Welcome back to AVQ&A, where we throw out a question for discussion among the staff and readers. Consider this a prompt to compare notes on your interface with pop culture, to reveal your embarrassing tastes and experiences, and to ponder how our diverse lives all led us to convene here together. Got a question you’d like us and the readers to answer? Email us at firstname.lastname@example.org.
This week’s question comes from senior writer Jason Heller and is inspired by The Grand Budapest Hotel’s Zubrowka: What fictional country would you most like to visit?
One of the things I find so tantalizing about Wes Anderson’s upcoming The Grand Budapest Hotel—besides the fact that it’s a new Wes Anderson film—is its setting: a fictional European nation called Zubrowka, which now has its own website. I’ve always loved the idea of made-up countries that pretend to exist somewhere on Earth today (or at least in the recent past). Sure, it’s cool when nonexistent cities like Metropolis are shoehorned into the world as we know it. But an entire nation that’s not hidden like Atlantis, but crammed right into the existing geopolitical landscape? It’s a captivating concept. I probably fell in love with this idea as a kid, when I became addicted to The Rocky & Bullwinkle Show. The series’ villains, Boris Badenov and Natasha Fatale—as well as their dictatorial overlord, Fearless Leader—hail from the fictional Eastern European country of Pottsylvania, an obvious surrogate for the USSR. The Cold War was still on when I was young, so the horrific undertones of Pottsylvanian missiles flying toward the U.S. weren’t lost on me. Still, as propaganda goes, it’s relatively harmless—to the point where I weirdly thought that Pottsylvania, with all its scheming and spying, would be a cool place to visit. This was before I was old enough to know the extent of the atrocities committed by the real-life Soviet regime—or, you know, before I lived under today’s NSA.
This is going to mark me as a total girl, but I’m going with Genovia, the kingdom from The Princess Diaries. It’s decidedly less war-torn than The West Wing’s Qumar and not filled with asshole generals like Die Hard 2’s Val Verde. Rather, it’s a tiny, peaceful European kingdom located somewhere between the Netherlands and Belgium that’s known for its pears and its apparent willingness to let a nerdy foreign teenager ascend to its throne. While 65,000 people live there, only about 10 of them appear to be pure evil, and compared to other fictional countries, that’s a pretty good ratio.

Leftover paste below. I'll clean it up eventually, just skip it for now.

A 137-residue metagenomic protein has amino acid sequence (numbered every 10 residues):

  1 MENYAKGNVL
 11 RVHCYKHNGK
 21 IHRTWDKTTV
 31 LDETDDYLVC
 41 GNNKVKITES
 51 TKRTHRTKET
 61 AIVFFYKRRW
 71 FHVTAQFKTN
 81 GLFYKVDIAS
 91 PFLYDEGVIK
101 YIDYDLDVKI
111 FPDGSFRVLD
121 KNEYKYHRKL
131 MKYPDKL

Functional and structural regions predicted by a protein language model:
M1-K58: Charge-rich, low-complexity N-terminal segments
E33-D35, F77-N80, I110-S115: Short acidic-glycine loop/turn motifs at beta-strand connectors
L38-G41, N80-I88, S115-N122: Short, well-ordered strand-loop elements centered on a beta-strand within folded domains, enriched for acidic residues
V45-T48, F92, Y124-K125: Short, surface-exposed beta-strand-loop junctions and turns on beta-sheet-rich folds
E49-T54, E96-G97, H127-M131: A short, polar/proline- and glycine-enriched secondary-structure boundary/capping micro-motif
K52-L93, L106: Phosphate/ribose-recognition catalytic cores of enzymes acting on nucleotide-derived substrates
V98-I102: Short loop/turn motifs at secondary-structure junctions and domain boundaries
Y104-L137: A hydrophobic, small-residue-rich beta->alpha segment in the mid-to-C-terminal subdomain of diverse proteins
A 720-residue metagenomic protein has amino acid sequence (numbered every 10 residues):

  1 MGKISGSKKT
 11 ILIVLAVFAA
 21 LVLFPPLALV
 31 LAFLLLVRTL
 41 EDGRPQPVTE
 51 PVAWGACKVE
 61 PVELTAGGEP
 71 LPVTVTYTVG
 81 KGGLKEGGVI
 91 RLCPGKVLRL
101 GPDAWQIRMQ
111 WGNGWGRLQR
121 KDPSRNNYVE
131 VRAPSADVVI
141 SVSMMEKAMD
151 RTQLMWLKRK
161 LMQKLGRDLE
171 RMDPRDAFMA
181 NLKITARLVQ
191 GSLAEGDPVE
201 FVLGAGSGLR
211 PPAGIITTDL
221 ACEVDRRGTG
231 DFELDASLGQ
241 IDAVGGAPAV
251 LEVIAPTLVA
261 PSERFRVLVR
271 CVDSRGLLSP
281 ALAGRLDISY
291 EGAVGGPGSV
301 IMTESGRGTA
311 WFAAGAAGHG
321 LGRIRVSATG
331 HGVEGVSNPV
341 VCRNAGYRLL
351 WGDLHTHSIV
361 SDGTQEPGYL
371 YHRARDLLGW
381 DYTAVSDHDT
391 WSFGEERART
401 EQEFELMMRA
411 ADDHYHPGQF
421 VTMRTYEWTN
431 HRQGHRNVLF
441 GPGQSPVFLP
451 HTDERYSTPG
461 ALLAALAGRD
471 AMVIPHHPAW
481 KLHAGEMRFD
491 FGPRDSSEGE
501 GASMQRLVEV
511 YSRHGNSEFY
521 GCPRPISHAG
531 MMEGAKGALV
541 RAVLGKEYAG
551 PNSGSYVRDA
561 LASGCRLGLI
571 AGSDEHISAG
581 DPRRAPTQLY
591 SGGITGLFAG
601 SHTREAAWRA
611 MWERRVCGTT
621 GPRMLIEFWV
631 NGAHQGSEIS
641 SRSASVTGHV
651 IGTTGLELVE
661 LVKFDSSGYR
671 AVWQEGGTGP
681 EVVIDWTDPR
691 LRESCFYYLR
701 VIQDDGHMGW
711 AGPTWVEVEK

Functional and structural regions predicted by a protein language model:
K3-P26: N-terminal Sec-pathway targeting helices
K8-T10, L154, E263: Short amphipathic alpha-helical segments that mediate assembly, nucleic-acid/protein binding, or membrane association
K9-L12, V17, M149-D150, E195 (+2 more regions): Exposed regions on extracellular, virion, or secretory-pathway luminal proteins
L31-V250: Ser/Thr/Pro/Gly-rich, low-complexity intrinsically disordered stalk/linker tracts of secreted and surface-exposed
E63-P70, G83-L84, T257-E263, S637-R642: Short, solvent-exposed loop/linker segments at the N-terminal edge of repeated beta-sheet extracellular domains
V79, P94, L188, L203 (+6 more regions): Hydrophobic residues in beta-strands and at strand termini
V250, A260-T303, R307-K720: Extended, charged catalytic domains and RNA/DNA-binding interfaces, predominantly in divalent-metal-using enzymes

Surely I can’t be the only person who would want to travel to the Garden Of Eden? I know we all fell from grace and stuff, and I’m certainly guilty of all kinds of original sins, but it would be a lovely vacation from the travails of human existence—provided I didn’t engage any talking snakes in conversation. I hear the apples are good.
You might scoff that this is not precisely on Earth, and, therefore, not a place that travel could be booked to. But I insist that Oz is a part of this plane, and one need only cross the Deadly Desert somehow (certainly not on foot!) to visit it. The thing that made Oz sort of boring as a fictional setting in some books—there was absolutely no conflict of any kind—also would make it pretty great as a place to chill out and relax for a couple of weeks. Plus, everybody there is immortal, and while I wouldn’t expect that kind of immortality from a quick vacation, I wouldn’t mind getting a small taste of it. And talking animals? Lunch-box trees? A country of people made out of precious china? That sure beats the hell out of France.
Why are made-up countries usually such terrible places? They almost always seem to exist in fiction in order to be hideous dystopias (The Handmaid’s Tale’s Gilead, The Hunger Games’ Panem) or little crackpot fiefdoms ruled over by tiny tyrants (Doctor Doom’s Latveria, Ünderbheit’s Ünderland). The little European nation of Cagliostro in Hayao Miyazaki’s debut feature film, The Castle Of Cagliostro, is no exception—it’s ruled by a despotic, usurping Count and his many slavish minions and soldiers—but that doesn’t mean it’s a bad place to live. For one thing, it’s a country animated by Miyazaki, so naturally it’s charming and quaint, with beautiful rolling hillsides, the bluest skies imaginable, and surprisingly modern medieval towns. For another, it’s a prosperous country, buoyed by counterfeit cash. And by the end of the film, the treacherous Count is gone and a much kinder ruler is installed, so it’s certainly going to be a pleasant place to live. But above all, Cagliostro is by default in a Europe where wild and fantastic things happen on a pretty regular basis, where even the thieves are generous and dashing, and where nothing truly terrible ever seems to happen to anyone except the villains. Who wouldn’t want to live there?